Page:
Furniture leasing

economic-dictionary

Furniture leasing is a financing tool that allows companies to acquire personal property. Thus, in exchange for a right of use, the firm pays a periodic fee, by way of rent, for a specified period. Then, once the contract period is over, the lessee can pay a residual value and buy the asset.

In other words, through this type of leasing, the company acquires the right to use a movable property, for example, a machinery or vehicle, for a specified period of time. As consideration, you make a periodic payment to the landlord.

This type of arrangement is then an alternative to working capital credit.

Characteristics of furniture leasing

The characteristics of furniture leasing are mainly the following:

  • In some countries there is a minimum term. For example, in Spain the minimum term of the contract is two years.
  • It is useful if the company does not have sufficient capital or liquidity for the purchase of a certain equipment that it requires for its operations.
  • The duration of the contract is usually medium-term, between two and five years.
  • The leasing period should be equal to or less than the useful life of the leased personal property. Otherwise, the company would continue to pay for the use of an already worn-out asset.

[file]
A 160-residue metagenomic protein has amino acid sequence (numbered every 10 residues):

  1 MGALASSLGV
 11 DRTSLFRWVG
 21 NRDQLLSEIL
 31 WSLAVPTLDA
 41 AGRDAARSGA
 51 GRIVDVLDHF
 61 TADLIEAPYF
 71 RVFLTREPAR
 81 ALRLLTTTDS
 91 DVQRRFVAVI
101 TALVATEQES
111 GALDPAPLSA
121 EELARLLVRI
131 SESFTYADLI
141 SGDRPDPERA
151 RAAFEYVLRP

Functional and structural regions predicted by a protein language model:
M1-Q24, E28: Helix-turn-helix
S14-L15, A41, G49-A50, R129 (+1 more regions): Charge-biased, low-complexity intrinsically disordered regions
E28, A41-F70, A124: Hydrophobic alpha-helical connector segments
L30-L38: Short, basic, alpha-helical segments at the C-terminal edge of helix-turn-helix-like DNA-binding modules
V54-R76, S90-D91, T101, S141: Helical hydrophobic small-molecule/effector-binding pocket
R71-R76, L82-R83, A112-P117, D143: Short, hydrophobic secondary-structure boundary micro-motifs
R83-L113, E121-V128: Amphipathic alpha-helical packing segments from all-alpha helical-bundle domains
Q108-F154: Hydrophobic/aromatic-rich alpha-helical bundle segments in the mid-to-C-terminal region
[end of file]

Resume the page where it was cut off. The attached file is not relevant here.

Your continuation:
Differences with real estate leasing

Unlike what happens with real estate leasing, in furniture leasing the purchase option is not so relevant. This, because the asset may have already depreciated enough at the end of the lease period.

To understand it better, let's imagine that a company acquires the right to use machinery by signing a furniture lease for five years. However, the asset in question has a useful life of six years.

Therefore, at the end of the contract, the machinery will have been depreciated by wear and tear almost entirely, and the firm will probably not be interested in its purchase.

Tags:  history USA markets 

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